A random variable can be quantitative or qualitative. A quantitative random variable can be discrete, which means it has a small fixed list of possible values. A classic example is a six-sided die that has the only possible values of 1, 2, 3, 4, 5, or 6. A quantitative variable can also be continuous, meaning there is an infinite or nearly infinite possible number of values. For example, salaries in a large company might run from $20,000 all the way up to$500,000 figures, meaning we wouldn't be able to conveniently list all possible salaries. Even if there were only 5 people in a company whose salaries ranged from $30,000 to$100,000, there would still be 70,000 possible values. Even if the salaries were rounded to the nearest $100, we would still have 700 possible values, which is still way too many to list. A frequency distribution is a list of all possible values of a discrete random variable. If the variable is continuous, we list intervals of values rather than individual values, since it would not be possible to list all individual values. So, for the salary example above, we could group salaries into intervals of$10,000.

A relative frequency distribution is the same as a frequency distribution, except the total for each data value or interval is divided by the sample size, so that the relative frequencies are expressed as proportions of the whole and thus add to 1.

In the case of continuous variables, it is important to ensure that all intervals are of the same width, that every possible value between the lowest and highest value fits into exactly one interval, and that there are no overlapping intervals.

In a table, if a data value or interval of values has no data points, it must be represented in the table with a frequency of zero.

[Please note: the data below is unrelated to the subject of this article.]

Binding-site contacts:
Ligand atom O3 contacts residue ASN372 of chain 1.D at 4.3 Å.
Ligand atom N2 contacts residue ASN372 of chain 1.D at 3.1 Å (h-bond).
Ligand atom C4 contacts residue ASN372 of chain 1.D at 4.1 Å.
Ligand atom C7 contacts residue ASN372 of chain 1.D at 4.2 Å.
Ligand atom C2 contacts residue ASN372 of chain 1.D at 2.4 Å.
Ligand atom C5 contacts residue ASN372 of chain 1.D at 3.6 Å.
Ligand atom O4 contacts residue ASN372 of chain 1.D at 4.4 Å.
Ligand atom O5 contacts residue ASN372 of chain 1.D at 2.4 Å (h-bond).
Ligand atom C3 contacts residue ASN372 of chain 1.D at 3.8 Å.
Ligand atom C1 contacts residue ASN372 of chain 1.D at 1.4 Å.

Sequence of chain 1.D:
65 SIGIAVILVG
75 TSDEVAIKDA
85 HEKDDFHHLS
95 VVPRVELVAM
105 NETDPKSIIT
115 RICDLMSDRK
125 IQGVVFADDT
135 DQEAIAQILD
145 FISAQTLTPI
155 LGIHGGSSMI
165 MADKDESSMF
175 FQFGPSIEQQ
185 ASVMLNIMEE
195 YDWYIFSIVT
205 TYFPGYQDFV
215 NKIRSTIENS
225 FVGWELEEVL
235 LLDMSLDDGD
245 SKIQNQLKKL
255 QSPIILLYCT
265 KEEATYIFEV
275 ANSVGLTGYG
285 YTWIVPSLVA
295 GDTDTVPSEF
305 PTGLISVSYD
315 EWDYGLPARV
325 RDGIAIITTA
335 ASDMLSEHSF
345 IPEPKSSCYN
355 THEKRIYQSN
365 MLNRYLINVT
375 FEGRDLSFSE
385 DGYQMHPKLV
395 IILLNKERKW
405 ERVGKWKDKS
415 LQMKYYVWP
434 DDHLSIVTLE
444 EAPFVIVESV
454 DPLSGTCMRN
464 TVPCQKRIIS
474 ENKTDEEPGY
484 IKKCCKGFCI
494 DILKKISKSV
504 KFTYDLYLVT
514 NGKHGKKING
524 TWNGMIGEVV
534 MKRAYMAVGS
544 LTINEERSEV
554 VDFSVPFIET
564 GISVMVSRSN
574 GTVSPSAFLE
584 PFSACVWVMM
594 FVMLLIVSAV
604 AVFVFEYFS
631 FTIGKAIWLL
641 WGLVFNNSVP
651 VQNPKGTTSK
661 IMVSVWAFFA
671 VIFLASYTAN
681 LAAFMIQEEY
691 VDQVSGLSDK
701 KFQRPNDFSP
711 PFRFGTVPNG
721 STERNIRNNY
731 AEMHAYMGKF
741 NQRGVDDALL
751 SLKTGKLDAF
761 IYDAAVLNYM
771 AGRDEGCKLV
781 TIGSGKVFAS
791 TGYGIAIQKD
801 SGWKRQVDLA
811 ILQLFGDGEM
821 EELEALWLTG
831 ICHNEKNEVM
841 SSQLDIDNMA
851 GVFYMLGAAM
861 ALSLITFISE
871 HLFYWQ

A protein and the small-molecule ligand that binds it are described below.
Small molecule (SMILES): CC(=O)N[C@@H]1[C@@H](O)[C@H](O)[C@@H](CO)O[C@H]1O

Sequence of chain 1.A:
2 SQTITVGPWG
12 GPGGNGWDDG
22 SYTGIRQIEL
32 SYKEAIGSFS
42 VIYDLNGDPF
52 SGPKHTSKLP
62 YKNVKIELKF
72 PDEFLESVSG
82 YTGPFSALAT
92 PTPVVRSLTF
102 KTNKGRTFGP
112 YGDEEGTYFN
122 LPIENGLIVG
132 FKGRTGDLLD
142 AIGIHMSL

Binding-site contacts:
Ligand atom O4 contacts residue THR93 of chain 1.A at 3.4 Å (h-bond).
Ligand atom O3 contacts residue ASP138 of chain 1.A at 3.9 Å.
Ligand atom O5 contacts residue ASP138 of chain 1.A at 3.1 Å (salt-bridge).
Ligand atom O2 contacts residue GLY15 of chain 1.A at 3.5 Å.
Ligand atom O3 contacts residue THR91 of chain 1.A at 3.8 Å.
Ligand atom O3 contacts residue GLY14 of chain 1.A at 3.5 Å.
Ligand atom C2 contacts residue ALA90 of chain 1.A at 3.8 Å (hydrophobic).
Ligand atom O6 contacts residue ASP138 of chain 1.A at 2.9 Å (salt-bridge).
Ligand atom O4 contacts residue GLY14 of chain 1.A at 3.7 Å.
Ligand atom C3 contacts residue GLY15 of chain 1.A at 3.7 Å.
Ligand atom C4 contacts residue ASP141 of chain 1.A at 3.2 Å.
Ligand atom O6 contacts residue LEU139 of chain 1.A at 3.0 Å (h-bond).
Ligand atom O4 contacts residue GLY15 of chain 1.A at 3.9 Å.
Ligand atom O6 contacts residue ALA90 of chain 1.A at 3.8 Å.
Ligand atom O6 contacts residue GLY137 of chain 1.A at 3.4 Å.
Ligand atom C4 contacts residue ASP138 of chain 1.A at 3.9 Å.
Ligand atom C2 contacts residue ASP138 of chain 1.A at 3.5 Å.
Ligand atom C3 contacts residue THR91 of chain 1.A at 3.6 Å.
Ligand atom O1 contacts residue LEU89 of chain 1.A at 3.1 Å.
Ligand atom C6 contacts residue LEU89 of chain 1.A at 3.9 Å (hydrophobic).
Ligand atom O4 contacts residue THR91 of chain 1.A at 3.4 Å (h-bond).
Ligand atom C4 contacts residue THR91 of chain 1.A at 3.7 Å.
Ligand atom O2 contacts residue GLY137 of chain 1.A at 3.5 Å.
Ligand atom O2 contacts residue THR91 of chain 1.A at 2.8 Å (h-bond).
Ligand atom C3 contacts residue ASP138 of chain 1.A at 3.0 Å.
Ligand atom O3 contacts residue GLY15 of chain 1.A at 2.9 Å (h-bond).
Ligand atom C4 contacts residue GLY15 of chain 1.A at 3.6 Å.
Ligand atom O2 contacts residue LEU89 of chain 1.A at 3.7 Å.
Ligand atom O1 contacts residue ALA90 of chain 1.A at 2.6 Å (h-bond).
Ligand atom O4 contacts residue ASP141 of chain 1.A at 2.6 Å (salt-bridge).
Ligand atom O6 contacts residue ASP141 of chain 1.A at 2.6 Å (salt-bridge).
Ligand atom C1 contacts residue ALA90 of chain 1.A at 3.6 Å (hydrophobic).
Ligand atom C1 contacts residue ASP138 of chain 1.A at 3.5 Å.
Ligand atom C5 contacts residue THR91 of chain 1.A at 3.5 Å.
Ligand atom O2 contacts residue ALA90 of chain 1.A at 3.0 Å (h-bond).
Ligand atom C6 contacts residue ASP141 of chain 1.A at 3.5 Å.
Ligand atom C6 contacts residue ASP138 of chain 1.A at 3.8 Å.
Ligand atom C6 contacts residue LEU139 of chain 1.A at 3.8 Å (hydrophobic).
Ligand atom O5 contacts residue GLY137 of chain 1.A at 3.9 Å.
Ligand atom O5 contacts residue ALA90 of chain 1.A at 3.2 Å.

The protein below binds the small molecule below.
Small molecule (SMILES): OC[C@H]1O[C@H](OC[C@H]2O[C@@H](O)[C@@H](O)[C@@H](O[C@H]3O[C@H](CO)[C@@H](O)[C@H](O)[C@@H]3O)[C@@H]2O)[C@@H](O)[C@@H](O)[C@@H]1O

See section 2.1 of the textbook for more details.

### 1e. Describe data sets, create frequency tables, and draw histograms

• What is the difference between a bar graph and a histogram?
• Why is it important for the bars on a histogram to have equal width and spacing?

A histogram is a specific type of bar graph made for quantitative data, and is the graphical representation of a frequency or relative frequency distribution. In a bar graph, you can have qualitative data, so the bars do not need to be in any particular order.

A histogram, like a frequency distribution, has to follow similar rules: bars must be of equal width, and they must have no spaces between them. If a particular data value or interval doesn't have any data points in it, then a placeholder (or a zero-height bar) must be placed in its location on a histogram. This is done because if you have outliers in your data set, then placing them too close to the rest of the bars on the histogram will make the data seem more homogenous than it really is. The histogram needs to accurately reflect the shape of the data, so the scale must stay consistent.

A stem-and-leaf plot is similar to a histogram, except the intervals consist of the first digit(s) of a number and are listed down a column. The remaining digits are listed to the right of their corresponding number, at equal intervals for each row.

To review, see Shapes of Distributions. Pay particular attention to the Excel examples, where the option of "set gap width to 0" must be set. Also see section 2.1 of the textbook.

### Unit 1 Vocabulary

This vocabulary list includes terms that might help you with the review items above and some terms you should be familiar with to be successful in completing the final exam for the course.

Try to think of the reason why each term is included.

• statistics
• measure of center
• mean
• median
• mode
• standard deviation
• variance
• population
• sample
• random variable
• quantitative
• qualitative
• discrete
• continuous
• frequency distribution
• relative frequency distribution
• histogram
• bar graph
• pie chart
• stem-and-leaf plot